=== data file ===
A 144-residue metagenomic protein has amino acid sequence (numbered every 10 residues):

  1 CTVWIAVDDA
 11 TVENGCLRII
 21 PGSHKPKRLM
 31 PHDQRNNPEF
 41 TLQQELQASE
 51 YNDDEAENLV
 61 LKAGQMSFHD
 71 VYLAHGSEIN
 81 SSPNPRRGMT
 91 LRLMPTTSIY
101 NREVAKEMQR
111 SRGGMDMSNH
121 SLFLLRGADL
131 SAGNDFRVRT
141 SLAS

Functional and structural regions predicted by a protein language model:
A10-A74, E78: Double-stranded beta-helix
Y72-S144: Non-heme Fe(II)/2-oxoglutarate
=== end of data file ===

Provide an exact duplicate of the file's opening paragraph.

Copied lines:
A 144-residue metagenomic protein has amino acid sequence (numbered every 10 residues):